Since the 1970s, psychedelic drugs have been classified as Schedule I substances — the most restrictive category. Substances in this category are believed to be devoid of any medical value, but thanks to the work of researchers around the globe, we now have the evidence that says otherwise.
Despite the resurgence in psychedelic research in recent years — psychedelics are notoriously difficult and expensive to work with.
Manufacturers and researchers alike must comply with the high regulatory standards that accompany Schedule I substances.
While some of these standards are necessary — if psychedelics are going to be widely accessible medicines, where will they come from, and how are they going to be affordable?
The price of working with some psychedelics
Researchers have reportedly been paying in excess of $7,000 per gram of psilocybin. While this psilocybin is likely of the highest quality, and it would take a significant amount of dried mushrooms to yield this amount of pure psilocybin — the cost greatly exceeds the current street value of $10 per gram of dried mushrooms.
Similarly, the street value of MDMA is roughly $5-$10 per tablet (at least 1 full therapeutic dose), making its current price for research purposes very costly in comparison.
Before beginning their Phase III trials using MDMA to treat PTSD, MAPS had to find a company to manufacture the MDMA — and it didn’t come cheap. When they finally settled on a company, it cost roughly $400,000 to produce 1kg of the drug.
While one kilo can yield thousands of doses, if companies are looking to turn a profit, how will these high manufacturing costs be reflected at the patient level?
Why are the costs so high?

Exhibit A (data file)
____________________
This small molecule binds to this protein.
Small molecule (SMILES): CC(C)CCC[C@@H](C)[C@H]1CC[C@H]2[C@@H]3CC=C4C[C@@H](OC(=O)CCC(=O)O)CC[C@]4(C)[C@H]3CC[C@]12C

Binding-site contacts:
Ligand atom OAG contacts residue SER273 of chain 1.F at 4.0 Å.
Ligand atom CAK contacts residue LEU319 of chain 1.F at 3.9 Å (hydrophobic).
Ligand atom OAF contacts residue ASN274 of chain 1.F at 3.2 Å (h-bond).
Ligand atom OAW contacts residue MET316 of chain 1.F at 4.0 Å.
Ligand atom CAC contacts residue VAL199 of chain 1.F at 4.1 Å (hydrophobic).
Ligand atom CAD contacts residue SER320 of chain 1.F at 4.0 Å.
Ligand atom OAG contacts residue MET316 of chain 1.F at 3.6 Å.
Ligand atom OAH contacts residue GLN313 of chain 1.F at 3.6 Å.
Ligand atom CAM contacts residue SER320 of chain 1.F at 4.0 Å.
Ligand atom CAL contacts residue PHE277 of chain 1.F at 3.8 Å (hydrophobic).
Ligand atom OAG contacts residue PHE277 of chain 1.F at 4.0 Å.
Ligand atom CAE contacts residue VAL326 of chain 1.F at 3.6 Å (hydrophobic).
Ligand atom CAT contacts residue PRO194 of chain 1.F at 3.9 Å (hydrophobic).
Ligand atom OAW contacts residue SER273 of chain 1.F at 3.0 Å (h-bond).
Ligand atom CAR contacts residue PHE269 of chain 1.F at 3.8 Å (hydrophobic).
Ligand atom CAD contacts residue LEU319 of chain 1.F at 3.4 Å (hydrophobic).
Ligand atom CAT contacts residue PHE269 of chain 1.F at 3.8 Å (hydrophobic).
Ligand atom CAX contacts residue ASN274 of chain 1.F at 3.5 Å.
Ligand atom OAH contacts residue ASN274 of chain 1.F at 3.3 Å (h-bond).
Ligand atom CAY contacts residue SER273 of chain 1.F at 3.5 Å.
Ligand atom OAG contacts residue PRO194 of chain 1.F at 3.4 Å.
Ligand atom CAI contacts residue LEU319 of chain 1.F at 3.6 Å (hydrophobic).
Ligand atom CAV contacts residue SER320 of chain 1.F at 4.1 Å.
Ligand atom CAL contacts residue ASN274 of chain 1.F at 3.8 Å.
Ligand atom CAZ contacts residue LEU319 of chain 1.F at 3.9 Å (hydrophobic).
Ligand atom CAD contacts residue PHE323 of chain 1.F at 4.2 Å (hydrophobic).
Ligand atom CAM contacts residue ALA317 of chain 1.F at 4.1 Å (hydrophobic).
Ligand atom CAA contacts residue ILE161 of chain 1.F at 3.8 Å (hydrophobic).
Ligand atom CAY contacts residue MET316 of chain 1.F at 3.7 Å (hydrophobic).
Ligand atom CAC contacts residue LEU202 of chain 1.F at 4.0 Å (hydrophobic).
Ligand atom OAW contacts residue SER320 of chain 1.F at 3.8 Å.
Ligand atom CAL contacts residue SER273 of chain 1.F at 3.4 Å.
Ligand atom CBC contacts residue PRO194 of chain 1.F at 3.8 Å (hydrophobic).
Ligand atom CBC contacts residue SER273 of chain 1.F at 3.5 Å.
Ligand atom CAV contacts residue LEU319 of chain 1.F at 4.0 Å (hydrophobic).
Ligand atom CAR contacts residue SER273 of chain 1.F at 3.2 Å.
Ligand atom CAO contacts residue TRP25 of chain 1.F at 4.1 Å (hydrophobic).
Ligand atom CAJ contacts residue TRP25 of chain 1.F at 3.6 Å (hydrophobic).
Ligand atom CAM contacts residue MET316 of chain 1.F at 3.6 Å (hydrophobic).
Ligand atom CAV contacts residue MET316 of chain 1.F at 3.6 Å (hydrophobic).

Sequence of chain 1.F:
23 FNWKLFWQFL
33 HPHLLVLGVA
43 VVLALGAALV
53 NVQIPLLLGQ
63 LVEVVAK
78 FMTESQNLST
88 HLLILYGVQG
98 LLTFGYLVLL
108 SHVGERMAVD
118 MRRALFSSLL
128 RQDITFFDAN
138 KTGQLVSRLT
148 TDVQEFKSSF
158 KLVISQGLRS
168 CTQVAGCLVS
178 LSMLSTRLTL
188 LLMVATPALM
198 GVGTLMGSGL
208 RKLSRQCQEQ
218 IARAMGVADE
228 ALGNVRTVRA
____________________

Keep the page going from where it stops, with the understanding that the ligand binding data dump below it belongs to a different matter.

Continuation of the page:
One of the reasons stems from manufacturers complying with current Good Manufacturing Practices (cGMP). While cGMP ensures the highest quality product — it doesn’t come cheap.
Not only do the substances themselves have to meet high regulatory standards — so too do the equipment and even the people working with these substances. Together, the high costs associated with clinical research and Schedule I substances boil down to the paperwork that accompanies working with controlled substances.
With so many rules and regulations surrounding controlled substances — there is little commercial incentive for companies to manufacture them and, therefore, keeps the prices high.
The tide is turning as more manufacturing companies enter the space, which spurs competition and will hopefully drive prices down. But, for prices to truly fall — we must look toward rescheduling these drugs.
If you’re interested in topics like this and more and want to hear what leaders in the field have to say — join us for ICPR 2022 Psychedelic Science, Ethics & Business, taking place this September in The Netherlands.
Get your tickets here.
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